Wake up before sunrise tomorrow – May 25, 2014 – to view the moon and dazzling planet Venus lighting up the eastern twilight. You can’t miss these two celestial luminaries. The moon and Venus rank as the second-brightest and third-brightest heavenly bodies, after the sun. Plus, take a close look at the night side of Sunday’s waning crescent moon with either the unaided eye or binoculars. You might see the soft glow of earthshine illuminating the dark side of the moon.
Venus’ orbit lies inside of Earth’s orbit. Because of this, we see Venus either as the “morning star” in the east before sunrise – or at other times, as the “evening star” in the west after sunset. Later this year, in late October 2014, Venus will pass behind the sun to enter into Earth’s evening sky.
It is said that the ancient Greeks called this planet Phosphorus in the morning sky and Hesperus in the evening sky. Apparently, ancient Greek astronomers were aware that the names Phosphorus and Hesperus referred to the same heavenly body. In fact, the ancient Greek astronomers Heraclitus and Aristarchus even believed Venus orbited the sun, instead of Earth.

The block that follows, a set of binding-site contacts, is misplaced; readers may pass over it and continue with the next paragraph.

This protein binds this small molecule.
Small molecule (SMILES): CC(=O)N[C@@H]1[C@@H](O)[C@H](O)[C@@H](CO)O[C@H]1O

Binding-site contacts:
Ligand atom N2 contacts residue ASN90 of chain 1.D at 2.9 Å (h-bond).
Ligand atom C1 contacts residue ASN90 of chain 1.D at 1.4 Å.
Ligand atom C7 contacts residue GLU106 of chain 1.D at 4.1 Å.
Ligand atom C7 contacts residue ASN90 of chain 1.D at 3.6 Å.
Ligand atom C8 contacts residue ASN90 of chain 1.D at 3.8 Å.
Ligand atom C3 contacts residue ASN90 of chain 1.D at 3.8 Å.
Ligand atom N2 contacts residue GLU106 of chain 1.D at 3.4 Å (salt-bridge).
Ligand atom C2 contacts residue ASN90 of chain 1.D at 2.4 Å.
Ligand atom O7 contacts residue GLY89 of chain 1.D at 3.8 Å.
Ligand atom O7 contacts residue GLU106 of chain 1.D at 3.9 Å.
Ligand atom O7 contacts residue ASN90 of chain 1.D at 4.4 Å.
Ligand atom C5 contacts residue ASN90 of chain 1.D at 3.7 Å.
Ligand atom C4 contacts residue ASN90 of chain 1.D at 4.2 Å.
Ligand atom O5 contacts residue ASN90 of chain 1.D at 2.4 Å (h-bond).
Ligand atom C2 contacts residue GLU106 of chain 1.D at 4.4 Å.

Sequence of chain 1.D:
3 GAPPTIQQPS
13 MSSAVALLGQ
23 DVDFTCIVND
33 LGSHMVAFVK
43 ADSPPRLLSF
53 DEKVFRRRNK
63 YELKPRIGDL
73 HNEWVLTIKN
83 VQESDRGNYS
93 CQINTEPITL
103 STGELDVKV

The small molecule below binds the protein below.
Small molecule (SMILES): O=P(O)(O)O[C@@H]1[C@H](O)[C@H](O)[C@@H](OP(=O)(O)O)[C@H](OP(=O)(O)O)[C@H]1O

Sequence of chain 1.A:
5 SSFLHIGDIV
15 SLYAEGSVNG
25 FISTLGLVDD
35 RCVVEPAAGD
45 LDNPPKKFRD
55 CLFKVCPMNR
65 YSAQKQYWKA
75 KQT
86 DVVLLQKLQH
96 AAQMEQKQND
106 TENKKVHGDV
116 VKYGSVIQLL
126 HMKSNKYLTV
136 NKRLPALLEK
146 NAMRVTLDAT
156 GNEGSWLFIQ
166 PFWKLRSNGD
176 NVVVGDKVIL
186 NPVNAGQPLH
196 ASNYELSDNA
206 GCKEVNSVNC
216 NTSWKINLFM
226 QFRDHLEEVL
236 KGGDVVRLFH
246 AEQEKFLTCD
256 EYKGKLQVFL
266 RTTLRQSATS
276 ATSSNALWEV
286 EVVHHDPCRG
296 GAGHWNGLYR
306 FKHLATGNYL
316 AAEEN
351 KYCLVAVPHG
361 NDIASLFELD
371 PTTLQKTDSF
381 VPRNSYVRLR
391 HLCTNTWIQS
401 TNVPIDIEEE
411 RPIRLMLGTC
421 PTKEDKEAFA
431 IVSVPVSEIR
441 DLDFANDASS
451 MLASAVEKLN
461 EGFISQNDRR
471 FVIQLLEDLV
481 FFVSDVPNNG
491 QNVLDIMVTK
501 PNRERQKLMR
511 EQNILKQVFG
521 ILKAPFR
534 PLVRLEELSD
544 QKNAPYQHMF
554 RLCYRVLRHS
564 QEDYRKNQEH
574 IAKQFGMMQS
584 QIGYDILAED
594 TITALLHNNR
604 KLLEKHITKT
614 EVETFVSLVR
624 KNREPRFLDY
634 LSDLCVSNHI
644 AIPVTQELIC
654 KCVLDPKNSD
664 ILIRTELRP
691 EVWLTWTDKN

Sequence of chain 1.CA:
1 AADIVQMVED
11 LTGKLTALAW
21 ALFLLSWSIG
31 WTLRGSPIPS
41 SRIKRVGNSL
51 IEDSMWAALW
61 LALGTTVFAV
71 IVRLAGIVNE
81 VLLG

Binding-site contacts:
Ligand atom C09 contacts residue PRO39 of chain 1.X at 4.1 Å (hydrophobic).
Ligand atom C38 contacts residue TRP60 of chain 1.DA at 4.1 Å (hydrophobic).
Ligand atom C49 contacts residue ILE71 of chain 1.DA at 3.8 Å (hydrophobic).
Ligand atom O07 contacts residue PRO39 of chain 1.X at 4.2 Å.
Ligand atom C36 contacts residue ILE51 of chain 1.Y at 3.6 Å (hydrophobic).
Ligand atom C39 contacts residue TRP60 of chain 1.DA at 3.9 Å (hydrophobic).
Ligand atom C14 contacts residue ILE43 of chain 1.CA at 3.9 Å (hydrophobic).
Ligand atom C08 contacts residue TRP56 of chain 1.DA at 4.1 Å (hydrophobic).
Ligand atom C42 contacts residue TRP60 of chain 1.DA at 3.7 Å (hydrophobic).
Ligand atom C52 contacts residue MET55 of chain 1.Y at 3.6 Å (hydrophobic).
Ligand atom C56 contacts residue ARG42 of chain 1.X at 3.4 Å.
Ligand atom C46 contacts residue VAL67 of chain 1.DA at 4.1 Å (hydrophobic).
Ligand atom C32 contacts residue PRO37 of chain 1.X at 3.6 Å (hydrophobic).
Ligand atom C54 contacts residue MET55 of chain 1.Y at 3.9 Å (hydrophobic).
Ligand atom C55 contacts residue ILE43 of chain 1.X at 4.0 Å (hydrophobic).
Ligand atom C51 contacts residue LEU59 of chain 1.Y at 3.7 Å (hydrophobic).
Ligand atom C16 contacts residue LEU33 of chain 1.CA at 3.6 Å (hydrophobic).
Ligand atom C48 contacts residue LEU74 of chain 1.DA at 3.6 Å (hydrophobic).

When Galileo aimed his telescope at Venus, and discovered that this world displays the full range of phases, he became convinced that Venus revolved around the sun as well. We now know that Venus orbits the sun inside of Earth’s orbit in a period of 225 Earth-days. Thus this brilliant planet helped to revolutionize humanity’s understanding of the solar system.
Bottom line: Get up early, an hour or so before sunrise, to see the moon and Venus on Sunday morning, May 24! They will be close together and beautiful.